When Athletes Go Hollywood

With Tom Brady appearing in the comedy “80 for Brady,” a look at other sports figures who have made their way to the big screen.

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By Ty Burr

When is a famous athlete not a famous athlete? When they’re appearing as themselves in a Hollywood movie — then they’re a movie star. Or are they? Despite more than a century of sports legends appearing in films, very few have brought the stardust of their exploits on the field to the very different arena of the big screen. The latest to try is the football godhead Tom Brady.

Not only does the ex-New England Patriot/current Tampa Bay Buccaneer (who recently announced his retirement) appear as himself in the new comedy “80 For Brady,” but the mythos surrounding him forms the basis of the plot, with four senior Patriots fans — played by Jane Fonda, Lily Tomlin, Rita Moreno and Sally Field — road-tripping to the 2017 Super Bowl in Houston. Brady appears in the final scenes, getting pep-talked by Tomlin’s character, and let’s just say that he should probably hold onto his day job. But audiences aren’t really expecting the 45-year-old quarterback to suddenly reveal his inner Christian Bale. They just want — well, what do they want? What’s the appeal of a jock out of water?

The movies have been wrestling with this conundrum from the start, when Thomas Edison filmed an 1894 match between the boxers Mike Leonard and Jack Cushing and sold it to the public on Kinetoscope at 10 cents a round. The silent era, once it got going, was a heyday for sports stars onscreen, both since it gave audiences a chance to see their heroes up close, and because the lack of dialogue obviated any need for trained acting.

The Detroit Tigers slugger Ty Cobb appeared in a 1917 drama called “Somewhere in Georgia,” now lost, that cast him as a baseball-playing bank clerk who rescues his girl from kidnappers and wins the big game. The Bambino himself, Babe Ruth of the New York Yankees, starred as a fictionalized small-town Babe in the 1920 film “Headin’ Home.” Available on YouTube, that century-old film is amusingly of its time and Ruth is an amiably persuasive screen presence — a movie star.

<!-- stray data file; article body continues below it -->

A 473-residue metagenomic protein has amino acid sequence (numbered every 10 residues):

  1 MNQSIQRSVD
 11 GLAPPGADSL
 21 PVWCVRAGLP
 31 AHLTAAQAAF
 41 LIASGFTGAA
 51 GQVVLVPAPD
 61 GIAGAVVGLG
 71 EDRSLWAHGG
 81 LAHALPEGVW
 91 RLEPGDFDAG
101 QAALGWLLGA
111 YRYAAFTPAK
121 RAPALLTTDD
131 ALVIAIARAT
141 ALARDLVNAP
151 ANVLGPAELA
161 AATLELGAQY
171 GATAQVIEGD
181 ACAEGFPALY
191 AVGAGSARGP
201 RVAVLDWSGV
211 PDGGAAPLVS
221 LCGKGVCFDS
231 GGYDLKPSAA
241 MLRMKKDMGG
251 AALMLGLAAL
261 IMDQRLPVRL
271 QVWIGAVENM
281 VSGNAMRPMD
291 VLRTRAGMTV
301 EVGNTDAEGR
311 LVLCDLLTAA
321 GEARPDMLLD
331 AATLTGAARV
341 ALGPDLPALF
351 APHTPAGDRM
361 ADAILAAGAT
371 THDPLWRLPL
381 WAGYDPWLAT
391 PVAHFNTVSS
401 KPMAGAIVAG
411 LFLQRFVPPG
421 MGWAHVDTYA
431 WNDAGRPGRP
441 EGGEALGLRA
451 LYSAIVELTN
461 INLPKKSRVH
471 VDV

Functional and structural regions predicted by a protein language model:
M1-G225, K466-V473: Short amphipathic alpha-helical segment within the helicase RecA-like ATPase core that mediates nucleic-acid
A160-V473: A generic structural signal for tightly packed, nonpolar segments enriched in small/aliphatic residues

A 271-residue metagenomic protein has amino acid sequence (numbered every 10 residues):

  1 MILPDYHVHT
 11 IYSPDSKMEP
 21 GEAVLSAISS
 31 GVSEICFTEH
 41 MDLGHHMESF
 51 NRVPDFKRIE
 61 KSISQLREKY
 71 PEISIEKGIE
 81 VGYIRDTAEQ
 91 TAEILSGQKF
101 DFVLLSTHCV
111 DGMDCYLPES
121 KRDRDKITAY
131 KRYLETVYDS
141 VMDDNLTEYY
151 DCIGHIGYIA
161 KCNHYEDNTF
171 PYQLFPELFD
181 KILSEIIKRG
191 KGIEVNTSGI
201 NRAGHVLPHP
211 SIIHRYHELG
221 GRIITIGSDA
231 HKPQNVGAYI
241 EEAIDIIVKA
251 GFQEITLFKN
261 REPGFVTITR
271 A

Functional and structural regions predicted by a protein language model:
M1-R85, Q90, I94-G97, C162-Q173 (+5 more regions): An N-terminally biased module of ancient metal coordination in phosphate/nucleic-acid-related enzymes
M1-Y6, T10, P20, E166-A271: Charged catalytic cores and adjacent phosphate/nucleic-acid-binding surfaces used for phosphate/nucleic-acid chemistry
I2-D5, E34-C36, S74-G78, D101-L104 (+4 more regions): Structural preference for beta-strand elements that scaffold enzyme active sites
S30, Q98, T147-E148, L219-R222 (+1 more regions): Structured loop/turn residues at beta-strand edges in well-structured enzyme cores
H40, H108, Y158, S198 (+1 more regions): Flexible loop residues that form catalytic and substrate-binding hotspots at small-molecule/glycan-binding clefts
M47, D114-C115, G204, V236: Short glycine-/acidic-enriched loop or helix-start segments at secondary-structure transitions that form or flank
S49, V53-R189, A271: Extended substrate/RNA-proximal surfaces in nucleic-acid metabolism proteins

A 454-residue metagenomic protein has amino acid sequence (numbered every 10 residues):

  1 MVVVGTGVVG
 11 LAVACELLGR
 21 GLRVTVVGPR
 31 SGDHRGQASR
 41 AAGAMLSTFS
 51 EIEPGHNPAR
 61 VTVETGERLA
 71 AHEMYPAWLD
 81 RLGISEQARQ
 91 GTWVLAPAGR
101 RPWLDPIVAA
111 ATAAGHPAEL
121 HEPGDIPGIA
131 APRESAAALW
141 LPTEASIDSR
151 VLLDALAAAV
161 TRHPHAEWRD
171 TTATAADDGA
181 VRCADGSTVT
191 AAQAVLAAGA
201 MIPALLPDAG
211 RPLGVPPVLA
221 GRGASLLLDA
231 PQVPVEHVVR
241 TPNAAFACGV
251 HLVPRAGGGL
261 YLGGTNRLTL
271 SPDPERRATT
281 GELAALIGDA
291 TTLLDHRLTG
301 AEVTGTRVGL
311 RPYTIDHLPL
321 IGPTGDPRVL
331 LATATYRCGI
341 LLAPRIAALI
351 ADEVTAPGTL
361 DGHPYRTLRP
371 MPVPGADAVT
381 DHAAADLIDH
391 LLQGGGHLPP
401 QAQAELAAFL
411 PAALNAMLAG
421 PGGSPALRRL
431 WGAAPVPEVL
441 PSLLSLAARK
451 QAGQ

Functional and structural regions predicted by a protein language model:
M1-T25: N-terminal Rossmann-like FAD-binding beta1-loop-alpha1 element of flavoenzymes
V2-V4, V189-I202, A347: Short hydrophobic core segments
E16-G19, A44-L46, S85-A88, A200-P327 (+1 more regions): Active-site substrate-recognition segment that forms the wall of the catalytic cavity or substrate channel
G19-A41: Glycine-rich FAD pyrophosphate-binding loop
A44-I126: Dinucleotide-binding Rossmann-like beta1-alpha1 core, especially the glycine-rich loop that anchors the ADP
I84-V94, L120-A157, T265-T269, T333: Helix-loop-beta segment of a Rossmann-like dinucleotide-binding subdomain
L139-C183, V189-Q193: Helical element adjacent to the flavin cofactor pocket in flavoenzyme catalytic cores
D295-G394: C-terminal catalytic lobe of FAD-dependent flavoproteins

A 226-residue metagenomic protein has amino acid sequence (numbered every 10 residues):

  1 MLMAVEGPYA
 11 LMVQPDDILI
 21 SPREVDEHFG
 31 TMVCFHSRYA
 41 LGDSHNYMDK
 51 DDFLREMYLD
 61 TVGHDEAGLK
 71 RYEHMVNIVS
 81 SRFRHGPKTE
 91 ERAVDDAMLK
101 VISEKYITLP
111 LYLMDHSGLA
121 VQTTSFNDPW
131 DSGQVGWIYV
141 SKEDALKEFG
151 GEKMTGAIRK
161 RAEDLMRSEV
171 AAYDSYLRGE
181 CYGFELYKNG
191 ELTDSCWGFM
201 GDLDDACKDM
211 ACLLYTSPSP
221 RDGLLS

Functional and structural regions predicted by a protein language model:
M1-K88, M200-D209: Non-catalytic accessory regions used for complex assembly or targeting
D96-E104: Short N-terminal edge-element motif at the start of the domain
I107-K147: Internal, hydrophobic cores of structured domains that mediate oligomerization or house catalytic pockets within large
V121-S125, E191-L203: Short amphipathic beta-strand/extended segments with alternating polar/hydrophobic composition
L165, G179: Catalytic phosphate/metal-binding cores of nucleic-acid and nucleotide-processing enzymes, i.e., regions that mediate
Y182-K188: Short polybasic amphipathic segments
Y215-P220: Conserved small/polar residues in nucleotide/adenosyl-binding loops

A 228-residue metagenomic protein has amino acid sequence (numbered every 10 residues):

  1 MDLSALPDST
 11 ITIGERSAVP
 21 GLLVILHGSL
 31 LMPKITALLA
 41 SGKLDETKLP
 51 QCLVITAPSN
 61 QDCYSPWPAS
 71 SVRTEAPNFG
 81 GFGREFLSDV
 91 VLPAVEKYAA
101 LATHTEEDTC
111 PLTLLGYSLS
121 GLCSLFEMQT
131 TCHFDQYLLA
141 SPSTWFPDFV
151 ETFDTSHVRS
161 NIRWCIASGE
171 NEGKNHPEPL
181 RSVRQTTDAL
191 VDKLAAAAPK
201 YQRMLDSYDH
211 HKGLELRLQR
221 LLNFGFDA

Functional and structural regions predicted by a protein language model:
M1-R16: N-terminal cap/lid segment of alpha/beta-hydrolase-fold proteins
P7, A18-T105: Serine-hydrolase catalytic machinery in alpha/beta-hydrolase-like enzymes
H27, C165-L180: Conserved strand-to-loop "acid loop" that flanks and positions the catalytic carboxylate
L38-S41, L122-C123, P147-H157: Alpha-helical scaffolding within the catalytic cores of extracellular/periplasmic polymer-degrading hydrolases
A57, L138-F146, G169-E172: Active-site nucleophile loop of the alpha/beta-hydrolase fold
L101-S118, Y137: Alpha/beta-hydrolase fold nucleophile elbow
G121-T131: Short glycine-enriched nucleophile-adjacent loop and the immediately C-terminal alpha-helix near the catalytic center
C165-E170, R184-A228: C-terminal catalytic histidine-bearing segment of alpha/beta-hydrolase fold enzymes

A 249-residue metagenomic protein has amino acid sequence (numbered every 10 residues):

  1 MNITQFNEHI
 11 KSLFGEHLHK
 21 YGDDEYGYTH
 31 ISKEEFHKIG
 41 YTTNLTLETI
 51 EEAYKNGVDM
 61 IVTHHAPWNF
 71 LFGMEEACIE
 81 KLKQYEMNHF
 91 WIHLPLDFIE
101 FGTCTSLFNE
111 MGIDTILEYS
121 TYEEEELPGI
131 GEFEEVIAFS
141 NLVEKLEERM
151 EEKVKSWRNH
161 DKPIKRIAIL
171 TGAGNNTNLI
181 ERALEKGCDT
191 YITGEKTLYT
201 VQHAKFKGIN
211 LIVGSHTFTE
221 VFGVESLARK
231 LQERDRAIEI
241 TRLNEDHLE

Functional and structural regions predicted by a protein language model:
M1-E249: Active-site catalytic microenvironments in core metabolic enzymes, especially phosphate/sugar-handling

With the coming of sound in the mid-1920s, athletes reverted to being found objects onscreen, making cameos and called upon to speak one or two lines to show that they were, in fact, human. Even those Olympians who carved out bona fide screen careers — the swimmers Johnny Weissmuller (“Tarzan”) and Esther Williams, the skater Sonja Henie — weren’t taken seriously as actors. More typical was the 1952 Spencer Tracy-Katherine Hepburn comedy “Pat and Mike,” which brought on a raft of real-life names to give its sports-centric story line background credibility: the tennis stars Gussie Moran and Don Budge; the golfers Babe Didrikson Zaharias and Helen Dettweiler. None of them were called upon to do any dialogue heavy lifting.

The exception here is “The Jackie Robinson Story,” a 1950 feature that cast the Brooklyn Dodger as himself in a dramatically softened version of how he broke the color barrier in professional baseball. Robinson is clearly an amateur actor but is believable even in fictionalized romantic scenes involving his co-star, a very young Ruby Dee. The performance is really the first to tease out a fundamental difference between two types of stardom — sports and film — that continues to play out on screens today when players like Brady ascend the stage.

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